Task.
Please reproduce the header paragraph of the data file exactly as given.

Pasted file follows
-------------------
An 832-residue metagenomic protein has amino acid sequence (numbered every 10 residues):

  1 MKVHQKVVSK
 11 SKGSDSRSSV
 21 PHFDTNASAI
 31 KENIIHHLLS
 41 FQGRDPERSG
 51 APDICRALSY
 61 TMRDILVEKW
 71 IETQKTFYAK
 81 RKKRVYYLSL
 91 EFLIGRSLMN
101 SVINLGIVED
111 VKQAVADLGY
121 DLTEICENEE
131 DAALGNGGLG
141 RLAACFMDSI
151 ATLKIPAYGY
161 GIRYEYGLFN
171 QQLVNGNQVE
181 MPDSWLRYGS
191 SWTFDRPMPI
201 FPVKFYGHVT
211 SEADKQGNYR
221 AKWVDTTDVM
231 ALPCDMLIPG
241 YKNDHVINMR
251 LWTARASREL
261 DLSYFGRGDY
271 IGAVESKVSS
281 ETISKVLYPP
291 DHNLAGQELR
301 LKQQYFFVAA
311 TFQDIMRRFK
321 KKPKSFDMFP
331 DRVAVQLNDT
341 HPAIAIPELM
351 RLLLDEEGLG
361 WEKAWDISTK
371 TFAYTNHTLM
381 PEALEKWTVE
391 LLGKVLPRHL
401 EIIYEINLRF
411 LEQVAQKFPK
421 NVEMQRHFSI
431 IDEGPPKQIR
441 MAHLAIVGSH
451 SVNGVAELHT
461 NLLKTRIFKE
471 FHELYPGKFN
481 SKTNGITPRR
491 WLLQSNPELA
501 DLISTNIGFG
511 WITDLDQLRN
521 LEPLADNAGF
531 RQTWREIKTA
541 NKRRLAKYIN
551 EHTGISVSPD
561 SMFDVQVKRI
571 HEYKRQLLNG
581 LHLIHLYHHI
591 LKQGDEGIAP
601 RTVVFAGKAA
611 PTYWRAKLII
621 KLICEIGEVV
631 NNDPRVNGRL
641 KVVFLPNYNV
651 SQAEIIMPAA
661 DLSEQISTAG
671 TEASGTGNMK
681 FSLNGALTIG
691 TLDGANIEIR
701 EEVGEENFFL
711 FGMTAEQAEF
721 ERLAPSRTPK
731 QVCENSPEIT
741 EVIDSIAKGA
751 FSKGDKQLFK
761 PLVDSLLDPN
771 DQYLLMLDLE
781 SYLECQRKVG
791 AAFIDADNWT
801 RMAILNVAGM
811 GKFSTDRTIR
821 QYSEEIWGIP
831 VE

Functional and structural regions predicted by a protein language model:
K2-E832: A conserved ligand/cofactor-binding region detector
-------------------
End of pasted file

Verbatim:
An 832-residue metagenomic protein has amino acid sequence (numbered every 10 residues):